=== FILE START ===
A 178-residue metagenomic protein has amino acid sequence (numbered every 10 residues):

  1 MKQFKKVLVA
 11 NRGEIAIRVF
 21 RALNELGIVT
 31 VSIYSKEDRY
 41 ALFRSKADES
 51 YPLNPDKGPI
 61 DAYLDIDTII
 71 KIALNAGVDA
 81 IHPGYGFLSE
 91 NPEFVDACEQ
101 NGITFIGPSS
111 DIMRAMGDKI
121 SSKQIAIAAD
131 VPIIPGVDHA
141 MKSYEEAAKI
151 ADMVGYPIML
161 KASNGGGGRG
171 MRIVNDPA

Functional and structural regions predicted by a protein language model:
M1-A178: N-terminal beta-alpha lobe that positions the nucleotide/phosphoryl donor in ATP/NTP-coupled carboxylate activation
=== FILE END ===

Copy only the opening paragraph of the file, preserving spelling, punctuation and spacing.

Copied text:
A 178-residue metagenomic protein has amino acid sequence (numbered every 10 residues):